Saudi Arabia lost its spot last month as India’s top oil supplier to Nigeria for the first time in at least four years, according to ship tracking data compiled by Reuters, as the world’s top crude exporter struggles to maintain market share in Asia.
The OPEC kingpin also fell behind Russia and Angola as the biggest crude supplier to China last month, official data showed this week.
The Middle East country’s failure to maintain its position in some markets comes despite it leading a strategy by the Organization of the Petroleum Exporting Countries (OPEC) to keep output high to drive out competitors.
In India, refiners have been switching out of long-term contracts with Middle East suppliers in favour of spot purchases, often African oil.
A glut of African cargoes has emerged as the U.S. shale boom cuts American demand and accelerated as OPEC keeps output high.
The share of African oil, mainly from Nigeria and Angola, jumped to 26 per cent of India’s total imports in May, up from around 15.5 per cent in April and the highest in more than four years, according to tracking data on tanker arrivals.
At the same time, the Middle East share fell to 54 per cent in May from 61 per cent, with Saudi Arabia supplying some 732,400 barrels per day (bpd) compared with Nigeria’s 745,200 bpd.
The shift comes as the gap between the international benchmark Brent and the Middle East price marker narrows. The premium for Nigerian crude over Brent has plummeted in recent months, making it more attractive.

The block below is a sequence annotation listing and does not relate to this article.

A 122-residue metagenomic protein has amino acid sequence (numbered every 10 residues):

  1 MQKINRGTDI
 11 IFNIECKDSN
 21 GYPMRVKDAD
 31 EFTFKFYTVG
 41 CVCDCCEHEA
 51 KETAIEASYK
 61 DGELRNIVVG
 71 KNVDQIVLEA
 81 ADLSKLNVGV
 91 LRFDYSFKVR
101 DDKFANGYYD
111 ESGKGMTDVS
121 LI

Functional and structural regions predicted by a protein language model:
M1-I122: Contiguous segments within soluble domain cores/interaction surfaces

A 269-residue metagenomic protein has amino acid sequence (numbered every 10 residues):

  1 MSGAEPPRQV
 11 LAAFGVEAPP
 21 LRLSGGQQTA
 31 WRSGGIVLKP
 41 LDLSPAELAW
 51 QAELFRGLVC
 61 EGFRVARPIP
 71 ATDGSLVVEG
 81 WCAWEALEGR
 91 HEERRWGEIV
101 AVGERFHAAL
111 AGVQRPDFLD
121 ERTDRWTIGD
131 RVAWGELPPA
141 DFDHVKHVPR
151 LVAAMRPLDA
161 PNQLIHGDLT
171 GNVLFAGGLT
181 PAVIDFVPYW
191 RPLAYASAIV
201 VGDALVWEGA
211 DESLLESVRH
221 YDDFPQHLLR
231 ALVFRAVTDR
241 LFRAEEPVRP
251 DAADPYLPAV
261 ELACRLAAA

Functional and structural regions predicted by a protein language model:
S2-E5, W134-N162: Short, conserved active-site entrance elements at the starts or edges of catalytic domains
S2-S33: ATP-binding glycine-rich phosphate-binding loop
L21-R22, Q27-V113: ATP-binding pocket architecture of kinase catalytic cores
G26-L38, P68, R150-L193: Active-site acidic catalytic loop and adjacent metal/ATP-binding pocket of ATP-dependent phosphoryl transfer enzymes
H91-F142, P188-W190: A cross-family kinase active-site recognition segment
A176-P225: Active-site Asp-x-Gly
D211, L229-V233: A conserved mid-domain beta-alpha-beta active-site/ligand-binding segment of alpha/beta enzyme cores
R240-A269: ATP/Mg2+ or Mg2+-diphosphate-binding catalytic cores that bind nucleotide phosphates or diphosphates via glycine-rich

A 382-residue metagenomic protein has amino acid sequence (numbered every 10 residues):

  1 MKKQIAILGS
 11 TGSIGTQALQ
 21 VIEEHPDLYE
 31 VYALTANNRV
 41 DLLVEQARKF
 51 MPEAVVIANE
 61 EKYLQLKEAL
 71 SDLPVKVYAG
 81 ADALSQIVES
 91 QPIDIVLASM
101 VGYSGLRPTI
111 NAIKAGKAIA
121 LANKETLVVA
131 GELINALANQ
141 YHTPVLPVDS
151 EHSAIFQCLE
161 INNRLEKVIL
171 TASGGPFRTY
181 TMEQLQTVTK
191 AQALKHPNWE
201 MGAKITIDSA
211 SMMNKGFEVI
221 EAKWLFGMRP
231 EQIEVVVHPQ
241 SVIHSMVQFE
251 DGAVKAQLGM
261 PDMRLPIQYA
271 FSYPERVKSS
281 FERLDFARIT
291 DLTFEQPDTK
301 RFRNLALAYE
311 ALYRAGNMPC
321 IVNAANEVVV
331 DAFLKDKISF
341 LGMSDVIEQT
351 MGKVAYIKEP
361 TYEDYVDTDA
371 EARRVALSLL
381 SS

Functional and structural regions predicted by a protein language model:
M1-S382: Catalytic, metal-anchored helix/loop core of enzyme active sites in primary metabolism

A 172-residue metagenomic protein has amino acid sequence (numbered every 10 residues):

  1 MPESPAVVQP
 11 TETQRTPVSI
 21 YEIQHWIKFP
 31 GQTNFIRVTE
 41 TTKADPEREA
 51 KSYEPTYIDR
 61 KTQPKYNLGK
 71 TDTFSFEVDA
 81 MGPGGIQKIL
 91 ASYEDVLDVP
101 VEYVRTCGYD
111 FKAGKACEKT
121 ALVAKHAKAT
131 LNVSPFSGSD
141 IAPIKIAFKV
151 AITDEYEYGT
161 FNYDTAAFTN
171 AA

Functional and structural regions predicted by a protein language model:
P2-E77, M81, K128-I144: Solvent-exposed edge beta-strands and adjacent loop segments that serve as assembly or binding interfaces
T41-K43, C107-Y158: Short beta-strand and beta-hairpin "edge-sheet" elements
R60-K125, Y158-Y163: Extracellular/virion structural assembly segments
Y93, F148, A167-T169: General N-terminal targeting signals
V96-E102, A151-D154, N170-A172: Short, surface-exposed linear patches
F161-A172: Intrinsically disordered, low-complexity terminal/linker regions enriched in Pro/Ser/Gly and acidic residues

“This gives advantage to the complex refiners like Reliance to buy superior grades of oil like those from Nigeria at discounted rates,” said Ehsan Ul Haq, senior consultant at UK-based consultant KBC Energy Economics.
Reliance Industries got about a quarter of its oil in May from Africa, the highest in at least three years.
Indian Oil Corp aims to get 70 per cent of its oil needs through term volumes compared to 80 per cent last year, including a deal with Kuwait halved to 100,000 bpd.
Another refiner, Bharat Petroleum Corp, plans to cut its dependence on term contracts to 75 per cent this fiscal year from 82 per cent a year ago, according to a source.
Head of refinery operations at Hindustan Petroleum Corp , B. K. Namdeo, said purchases of West African oil make sense when Brent’s premium over the Middle East price marker, known as Dubai swaps, is less than $2 per barrel.
The spread has mostly hovered below that since oil prices crashed in the second half of last year and hit its lowest in two months this week at $1.32.
KBC Energy’s Haq estimates West African oil’s share to India could average as much as 25 per cent this year.